January 25th 2020


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Articles from this issue:

COVER STORY Wildfires: Lessons from the past not yet learnt

EDITORIAL America 'resets' foreign policy on China and Russia

CANBERRA OBSERVED After the fires, we still need an economy and to power it

GENDER POLITICS In trans Newspeak, parental consent is a 'hurdle'

REFLECTION Conjugal honour: Love of husband and wife joined together in pure intimacy

LIFE ISSUES Pro-lifers punished for exposing baby harvesting

LAW AND SOCIETY Cardinal Pell and the Appeal Court judges

LITERATURE AND SOCIETY The poetry of Distributism

AUSTRALIAN HISTORY Botany Bay: Always more than a dumping ground

INTERNATIONAL AFFAIRS Finally getting Brexit done

HUMOUR The MacStuttles probe

MUSIC From retch to wretched

CINEMA Three times the bravura: 1917, The Gentlemen, Shaun the Sheep: Farmageddon

BOOK REVIEW The contradictions of the dominant ideology

BOOK REVIEW Novel celebrates inventor of literary fairytales

POETRY

LETTERS

Books promotion page

CREDIT CODE RED:
How Financial Deregulation and World Instability Are Exposing Australia to Economic Catastrophe

by Peter Brain and Ian Manning

$29.99


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About the book

Australia has been the lucky country for a long time. But is Australia’s luck about to run out?

Brain and Manning, two of the country’s highly experienced economic analysts, argue that Australia’s prosperity has been bought by borrowing from its future – specifically, by borrowing too much, for the wrong assets, and from the wrong lenders. Using international and local indicators to measure economic danger signs, they warn that, if current policies are not altered, the country will be at extreme risk of an economic calamity.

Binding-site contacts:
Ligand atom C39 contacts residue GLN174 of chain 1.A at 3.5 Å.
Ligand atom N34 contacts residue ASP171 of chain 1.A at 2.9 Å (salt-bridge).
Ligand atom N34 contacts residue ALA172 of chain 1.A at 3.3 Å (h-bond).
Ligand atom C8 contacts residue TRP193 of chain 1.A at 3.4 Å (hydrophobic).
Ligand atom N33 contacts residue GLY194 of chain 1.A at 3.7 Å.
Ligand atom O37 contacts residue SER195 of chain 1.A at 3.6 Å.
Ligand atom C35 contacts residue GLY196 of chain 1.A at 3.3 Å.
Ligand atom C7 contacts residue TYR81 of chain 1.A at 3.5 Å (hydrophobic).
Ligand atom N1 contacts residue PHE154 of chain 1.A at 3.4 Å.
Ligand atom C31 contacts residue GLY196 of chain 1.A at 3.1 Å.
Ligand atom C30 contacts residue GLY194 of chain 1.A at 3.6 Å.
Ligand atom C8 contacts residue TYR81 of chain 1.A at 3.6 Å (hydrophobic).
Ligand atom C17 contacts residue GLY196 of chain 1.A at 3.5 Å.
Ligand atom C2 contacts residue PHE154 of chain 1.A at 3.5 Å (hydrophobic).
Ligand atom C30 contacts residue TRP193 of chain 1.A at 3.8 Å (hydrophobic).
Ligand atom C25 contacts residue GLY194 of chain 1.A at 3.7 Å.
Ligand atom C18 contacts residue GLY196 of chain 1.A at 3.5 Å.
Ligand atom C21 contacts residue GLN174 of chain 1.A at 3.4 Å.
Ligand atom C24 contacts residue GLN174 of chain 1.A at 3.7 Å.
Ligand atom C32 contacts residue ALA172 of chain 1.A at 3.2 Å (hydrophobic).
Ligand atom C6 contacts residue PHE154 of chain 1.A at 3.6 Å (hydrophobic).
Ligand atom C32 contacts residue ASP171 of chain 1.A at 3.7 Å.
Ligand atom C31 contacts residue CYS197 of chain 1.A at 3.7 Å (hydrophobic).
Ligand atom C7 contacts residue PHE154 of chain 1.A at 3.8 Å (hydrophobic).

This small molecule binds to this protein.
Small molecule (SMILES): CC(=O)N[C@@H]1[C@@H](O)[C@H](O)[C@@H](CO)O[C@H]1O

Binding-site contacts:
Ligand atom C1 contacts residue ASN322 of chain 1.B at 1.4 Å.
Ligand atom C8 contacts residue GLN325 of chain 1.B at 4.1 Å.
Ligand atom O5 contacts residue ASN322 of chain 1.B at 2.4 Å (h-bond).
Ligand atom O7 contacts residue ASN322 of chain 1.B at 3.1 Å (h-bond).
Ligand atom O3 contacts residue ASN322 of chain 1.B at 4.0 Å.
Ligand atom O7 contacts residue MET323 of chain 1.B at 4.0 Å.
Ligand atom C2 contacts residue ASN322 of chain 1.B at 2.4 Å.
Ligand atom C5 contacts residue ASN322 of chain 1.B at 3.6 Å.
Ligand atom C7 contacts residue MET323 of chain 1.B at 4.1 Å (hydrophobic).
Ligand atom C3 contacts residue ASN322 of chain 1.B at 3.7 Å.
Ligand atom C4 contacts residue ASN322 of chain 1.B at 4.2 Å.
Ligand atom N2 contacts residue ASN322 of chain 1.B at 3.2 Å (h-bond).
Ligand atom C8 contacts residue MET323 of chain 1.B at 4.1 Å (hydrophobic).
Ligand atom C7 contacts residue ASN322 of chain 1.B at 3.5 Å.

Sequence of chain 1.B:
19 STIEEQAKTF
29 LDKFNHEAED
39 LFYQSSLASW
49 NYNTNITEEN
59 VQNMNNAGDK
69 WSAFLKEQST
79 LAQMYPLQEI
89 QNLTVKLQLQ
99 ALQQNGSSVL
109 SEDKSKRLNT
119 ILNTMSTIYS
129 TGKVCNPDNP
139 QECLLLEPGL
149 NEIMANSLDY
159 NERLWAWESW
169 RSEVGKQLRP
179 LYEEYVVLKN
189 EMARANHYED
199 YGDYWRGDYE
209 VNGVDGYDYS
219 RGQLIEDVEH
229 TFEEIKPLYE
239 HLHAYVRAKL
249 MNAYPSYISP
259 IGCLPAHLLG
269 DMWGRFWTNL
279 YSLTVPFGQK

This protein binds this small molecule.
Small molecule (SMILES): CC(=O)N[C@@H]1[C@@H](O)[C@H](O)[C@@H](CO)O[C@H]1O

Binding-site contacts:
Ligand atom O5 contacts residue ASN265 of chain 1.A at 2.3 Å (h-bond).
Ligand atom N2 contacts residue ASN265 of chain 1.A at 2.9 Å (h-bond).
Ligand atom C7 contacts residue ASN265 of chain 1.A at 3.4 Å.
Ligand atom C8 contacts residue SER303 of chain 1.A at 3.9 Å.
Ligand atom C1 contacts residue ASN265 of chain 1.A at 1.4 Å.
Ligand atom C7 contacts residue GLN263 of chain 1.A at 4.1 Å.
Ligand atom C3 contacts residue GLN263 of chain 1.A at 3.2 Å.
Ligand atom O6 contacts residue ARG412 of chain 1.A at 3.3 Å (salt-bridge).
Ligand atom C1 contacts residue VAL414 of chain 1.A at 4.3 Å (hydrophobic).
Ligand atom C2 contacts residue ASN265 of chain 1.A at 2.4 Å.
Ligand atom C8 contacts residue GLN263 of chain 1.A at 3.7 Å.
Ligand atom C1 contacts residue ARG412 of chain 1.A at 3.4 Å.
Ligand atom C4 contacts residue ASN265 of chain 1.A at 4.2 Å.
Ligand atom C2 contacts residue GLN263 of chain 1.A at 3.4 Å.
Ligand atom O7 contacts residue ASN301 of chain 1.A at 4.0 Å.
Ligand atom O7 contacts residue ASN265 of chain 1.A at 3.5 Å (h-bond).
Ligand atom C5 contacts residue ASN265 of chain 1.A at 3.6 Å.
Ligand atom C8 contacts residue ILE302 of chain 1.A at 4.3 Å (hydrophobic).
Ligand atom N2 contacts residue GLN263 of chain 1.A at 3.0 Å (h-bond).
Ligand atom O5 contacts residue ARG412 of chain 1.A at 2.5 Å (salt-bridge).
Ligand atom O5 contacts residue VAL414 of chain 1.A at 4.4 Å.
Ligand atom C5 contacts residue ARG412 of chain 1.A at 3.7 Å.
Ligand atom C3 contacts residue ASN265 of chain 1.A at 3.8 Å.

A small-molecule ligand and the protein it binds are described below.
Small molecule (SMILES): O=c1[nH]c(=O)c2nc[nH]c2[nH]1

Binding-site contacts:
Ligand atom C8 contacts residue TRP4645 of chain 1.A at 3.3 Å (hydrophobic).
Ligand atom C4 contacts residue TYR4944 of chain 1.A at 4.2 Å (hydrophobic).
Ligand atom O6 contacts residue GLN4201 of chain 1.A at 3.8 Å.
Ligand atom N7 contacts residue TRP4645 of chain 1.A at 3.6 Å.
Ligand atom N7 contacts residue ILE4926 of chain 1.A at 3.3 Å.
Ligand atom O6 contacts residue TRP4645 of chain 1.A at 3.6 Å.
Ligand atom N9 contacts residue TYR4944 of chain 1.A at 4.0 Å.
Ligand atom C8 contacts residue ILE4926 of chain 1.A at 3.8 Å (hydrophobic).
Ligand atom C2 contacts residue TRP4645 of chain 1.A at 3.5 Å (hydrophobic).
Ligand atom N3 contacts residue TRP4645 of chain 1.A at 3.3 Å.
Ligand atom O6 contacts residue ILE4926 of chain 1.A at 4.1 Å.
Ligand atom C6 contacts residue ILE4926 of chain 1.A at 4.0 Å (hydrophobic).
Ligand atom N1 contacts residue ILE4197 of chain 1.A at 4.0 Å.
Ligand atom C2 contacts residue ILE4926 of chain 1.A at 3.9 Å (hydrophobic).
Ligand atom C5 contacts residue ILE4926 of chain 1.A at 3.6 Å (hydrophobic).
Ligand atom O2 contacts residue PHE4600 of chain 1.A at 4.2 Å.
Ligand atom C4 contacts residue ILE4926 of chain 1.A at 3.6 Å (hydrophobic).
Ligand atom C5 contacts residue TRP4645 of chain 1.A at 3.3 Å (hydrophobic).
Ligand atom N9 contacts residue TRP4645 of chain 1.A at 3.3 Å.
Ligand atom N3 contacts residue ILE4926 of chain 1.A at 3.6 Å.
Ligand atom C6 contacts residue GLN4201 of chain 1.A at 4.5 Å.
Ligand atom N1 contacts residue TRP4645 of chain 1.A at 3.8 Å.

Due to Australia’s high and increasing levels of household debt, foreign debt, and low foreign-exchange reserves, the country will enter what they call a Code Red zone. Once that happens, it is highly unlikely that Australia will be able to avoid, at best, a severe and prolonged recession, or, at worst, an economic catastrophe.

Credit Code Red proposes alternative courses of action for the authorities to take, which involve reducing disposable incomes and imports, re-regulating the financial sector, and abandoning neo-liberal economic theory. It is a timely warning that what is politically unrealistic today may soon become too little, too late.

“A terrific book that provides the big-picture economic alternative we have been searching for.” – Brian Howe, former deputy prime minister

About the authors

Peter Brain was formerly head of the Econometric Forecasting Project at Melbourne University. In 1984 he founded the National Institute of Economic and Industry Research (NIEIR). Ian Manning has worked for the National Inquiry into Poverty and at the Melbourne Institute. He joined Brain at NIEIR in 1985. For over 30 years, they have worked on projects covering all aspects of the Australian economy, its industries, regions, and people.


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